Fellow non-profit When We All Vote operates similarly. Founded by former First Lady Michelle Obama (as well as a handful of A-List stars including Tom Hanks and Janelle Monae) in 2018, "When We All Vote is on a mission to change the culture around voting,” says Crystal Carson, VP of Culture and Communications, “and to change the culture, you have to be in the culture. That means meeting people where they are — whether that's online, through content or fashion. People are making their voices heard, from protest to the polls, and merch plays a role in that."

This year, When We All Vote launched a collection of merch with a curated list of brands and products, including the By Chari “Vote” necklace Obama wore in her Democratic National Convention speech. The collection, coordinated by stylist Meredith Koop, When We All Vote’s Creative Advisor of Merchandise, comes with QR codes to connect consumers directly to the voting resources they need digitally. As in-person events are simply not viable in 2020, bringing this information directly to potential voters seems more important than ever.

Brands are just as excited as their non-profit partners to put their energy, resources, and time into creating voter merch, too. “We feel strongly that right now is not the time to be neutral,” says Meredith Melling, co-founder of La Ligne. At the beginning of September, the brand launched a collection of voter merch in collaboration with poet Cleo Wade, including face masks and tees whose proceeds benefit the fight against voter suppression via Fair Fight.

La Ligne’s capsule comes four years after the brand’s “Je suis avec elle” (“I’m with her”) merch sold out ahead of the last election. “For 2020 and the Cleo Wade collaboration, we definitely were prepared to invest more and increase the amount of inventory we offered,” Melling says. Even after an additional restock last week, the masks and T-shirts have officially sold out. “We’re rushing tees and masks so voters have in time to wear and get the message out and get to the polls safely.”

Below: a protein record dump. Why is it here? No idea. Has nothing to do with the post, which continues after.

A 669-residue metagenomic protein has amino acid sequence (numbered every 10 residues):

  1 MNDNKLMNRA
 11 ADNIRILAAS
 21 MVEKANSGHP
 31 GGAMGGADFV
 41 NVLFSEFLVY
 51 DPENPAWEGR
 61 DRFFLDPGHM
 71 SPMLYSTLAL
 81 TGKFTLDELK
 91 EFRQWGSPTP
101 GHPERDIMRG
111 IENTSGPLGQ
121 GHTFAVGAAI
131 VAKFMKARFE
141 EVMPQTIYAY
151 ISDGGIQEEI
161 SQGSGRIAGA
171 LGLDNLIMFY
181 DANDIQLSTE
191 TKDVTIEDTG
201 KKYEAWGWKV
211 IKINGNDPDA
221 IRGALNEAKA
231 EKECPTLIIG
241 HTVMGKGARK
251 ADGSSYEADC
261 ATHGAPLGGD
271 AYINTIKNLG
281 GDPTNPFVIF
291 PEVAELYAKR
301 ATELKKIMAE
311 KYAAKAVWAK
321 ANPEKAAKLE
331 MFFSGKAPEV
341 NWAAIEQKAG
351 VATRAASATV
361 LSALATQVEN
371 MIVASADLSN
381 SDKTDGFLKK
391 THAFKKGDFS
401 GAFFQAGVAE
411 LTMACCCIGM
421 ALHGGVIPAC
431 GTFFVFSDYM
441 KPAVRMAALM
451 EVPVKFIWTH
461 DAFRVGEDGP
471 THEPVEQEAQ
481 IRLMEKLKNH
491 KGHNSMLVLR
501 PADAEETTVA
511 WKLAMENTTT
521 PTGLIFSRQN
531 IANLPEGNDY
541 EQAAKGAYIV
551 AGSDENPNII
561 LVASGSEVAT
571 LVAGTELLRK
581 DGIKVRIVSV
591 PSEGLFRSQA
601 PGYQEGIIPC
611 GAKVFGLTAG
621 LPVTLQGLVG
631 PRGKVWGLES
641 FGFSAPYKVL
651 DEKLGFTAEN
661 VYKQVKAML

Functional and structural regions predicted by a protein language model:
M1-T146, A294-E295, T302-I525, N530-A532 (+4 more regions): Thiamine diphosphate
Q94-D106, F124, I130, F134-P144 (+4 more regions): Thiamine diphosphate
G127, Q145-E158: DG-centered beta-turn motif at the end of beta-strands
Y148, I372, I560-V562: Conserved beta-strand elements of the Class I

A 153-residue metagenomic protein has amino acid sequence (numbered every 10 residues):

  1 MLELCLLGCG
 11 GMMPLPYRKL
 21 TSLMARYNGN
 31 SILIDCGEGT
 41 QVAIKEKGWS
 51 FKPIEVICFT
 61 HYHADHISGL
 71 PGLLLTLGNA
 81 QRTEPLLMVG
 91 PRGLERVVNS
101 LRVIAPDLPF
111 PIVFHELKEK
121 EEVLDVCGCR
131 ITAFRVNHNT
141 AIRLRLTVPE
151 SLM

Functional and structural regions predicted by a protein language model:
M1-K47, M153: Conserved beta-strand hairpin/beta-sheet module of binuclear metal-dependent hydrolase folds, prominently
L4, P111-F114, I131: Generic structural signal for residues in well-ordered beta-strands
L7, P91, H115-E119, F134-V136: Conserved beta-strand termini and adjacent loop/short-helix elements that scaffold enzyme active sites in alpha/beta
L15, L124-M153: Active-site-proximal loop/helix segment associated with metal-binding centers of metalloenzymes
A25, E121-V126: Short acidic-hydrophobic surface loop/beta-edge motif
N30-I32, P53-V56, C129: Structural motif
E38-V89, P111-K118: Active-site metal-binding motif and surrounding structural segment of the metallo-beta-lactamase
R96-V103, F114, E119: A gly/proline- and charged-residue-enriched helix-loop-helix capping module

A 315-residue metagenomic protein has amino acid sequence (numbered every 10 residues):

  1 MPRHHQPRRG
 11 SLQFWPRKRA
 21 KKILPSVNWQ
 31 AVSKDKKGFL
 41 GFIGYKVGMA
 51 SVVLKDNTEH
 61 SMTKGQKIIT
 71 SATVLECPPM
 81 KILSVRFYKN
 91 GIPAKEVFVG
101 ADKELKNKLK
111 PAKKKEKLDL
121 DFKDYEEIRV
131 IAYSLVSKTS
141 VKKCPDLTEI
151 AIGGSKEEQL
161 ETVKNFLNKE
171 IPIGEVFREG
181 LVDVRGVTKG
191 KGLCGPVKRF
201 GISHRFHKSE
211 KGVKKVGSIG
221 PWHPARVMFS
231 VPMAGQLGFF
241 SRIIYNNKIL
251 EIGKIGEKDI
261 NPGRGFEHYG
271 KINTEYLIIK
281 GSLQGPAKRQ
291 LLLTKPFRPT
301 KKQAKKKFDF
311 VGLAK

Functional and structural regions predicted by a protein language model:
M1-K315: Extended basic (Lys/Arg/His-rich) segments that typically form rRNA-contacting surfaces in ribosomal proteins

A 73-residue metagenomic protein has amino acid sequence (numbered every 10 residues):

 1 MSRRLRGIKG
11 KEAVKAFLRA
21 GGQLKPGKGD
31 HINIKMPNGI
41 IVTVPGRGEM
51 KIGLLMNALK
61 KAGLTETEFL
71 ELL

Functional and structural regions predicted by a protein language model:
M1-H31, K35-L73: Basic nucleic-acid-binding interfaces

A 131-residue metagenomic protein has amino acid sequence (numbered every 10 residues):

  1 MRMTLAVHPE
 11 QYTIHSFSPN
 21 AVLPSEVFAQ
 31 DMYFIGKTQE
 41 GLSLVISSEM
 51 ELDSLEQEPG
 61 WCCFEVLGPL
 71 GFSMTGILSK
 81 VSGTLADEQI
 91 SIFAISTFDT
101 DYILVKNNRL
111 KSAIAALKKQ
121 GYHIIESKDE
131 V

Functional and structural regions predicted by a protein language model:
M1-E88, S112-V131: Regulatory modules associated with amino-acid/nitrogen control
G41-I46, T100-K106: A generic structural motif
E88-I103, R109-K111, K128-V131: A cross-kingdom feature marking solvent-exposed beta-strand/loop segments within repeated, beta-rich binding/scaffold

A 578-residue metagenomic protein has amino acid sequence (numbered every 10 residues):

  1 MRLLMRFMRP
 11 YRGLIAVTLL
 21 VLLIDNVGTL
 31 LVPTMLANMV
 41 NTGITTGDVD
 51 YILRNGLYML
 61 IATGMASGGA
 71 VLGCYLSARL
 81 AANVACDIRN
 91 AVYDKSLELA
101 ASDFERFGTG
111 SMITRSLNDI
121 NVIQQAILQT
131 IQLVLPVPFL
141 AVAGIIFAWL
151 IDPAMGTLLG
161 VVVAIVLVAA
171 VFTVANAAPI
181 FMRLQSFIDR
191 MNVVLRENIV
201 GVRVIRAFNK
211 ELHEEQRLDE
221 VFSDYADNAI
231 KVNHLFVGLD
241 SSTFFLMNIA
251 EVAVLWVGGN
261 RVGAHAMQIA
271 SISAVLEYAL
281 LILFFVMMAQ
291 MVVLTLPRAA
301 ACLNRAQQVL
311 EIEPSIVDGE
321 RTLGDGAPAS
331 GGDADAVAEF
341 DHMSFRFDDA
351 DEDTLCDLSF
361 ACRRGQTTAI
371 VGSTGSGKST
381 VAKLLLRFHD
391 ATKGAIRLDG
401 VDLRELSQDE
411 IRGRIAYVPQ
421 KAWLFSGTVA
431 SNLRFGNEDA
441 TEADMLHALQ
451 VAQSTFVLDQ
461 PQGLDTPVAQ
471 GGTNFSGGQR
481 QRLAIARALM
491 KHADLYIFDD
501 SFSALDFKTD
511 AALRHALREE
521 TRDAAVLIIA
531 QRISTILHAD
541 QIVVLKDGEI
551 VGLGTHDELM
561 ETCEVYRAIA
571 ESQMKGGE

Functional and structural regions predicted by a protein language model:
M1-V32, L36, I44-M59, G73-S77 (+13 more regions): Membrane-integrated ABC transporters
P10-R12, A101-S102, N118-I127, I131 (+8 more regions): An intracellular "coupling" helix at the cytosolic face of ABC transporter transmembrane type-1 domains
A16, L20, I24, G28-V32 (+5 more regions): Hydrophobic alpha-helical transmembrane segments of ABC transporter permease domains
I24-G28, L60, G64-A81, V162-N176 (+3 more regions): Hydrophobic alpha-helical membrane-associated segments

For brands like La Ligne who are driven to stand for something beyond the clothing it sells, voter merch is a means to make the greatest financial impact possible. “The donation we’re able to make from the success of this capsule is really an incredible driving force for us,” Melling explains. “It’s a donation we wouldn’t be able to make on our own, as individuals. But through our brand we’re able to make a much bigger impact. I also think people, customers, are wanting to advertise their socio-political point of view and so wearing that kind of messaging on your person ... is an extension of putting it on your Instagram feed and Facebook feed.”

But, producing merch for customers is not the sole way fashion brands are making an impact ahead of November 3; they're also getting involved on an internal level. La Ligne and Old Navy are offering paid leave for any employee who sign up to be a poll worker. Patagonia is closing all its doors on Election Day so that employees can volunteer, as well. COS is partnering with the American Civil Liberties Union (ACLU) to offer voting rights education to its employees and will cut hours of operation on Election Day so they can vote while getting paid. Nordstrom will provide discounted Lyft rides for its workers to get to the polls. During New York Fashion Week, Tanya Taylor posted a two-minute video promoting voter registration in lieu of a digital Spring/Summer 2021 presentation.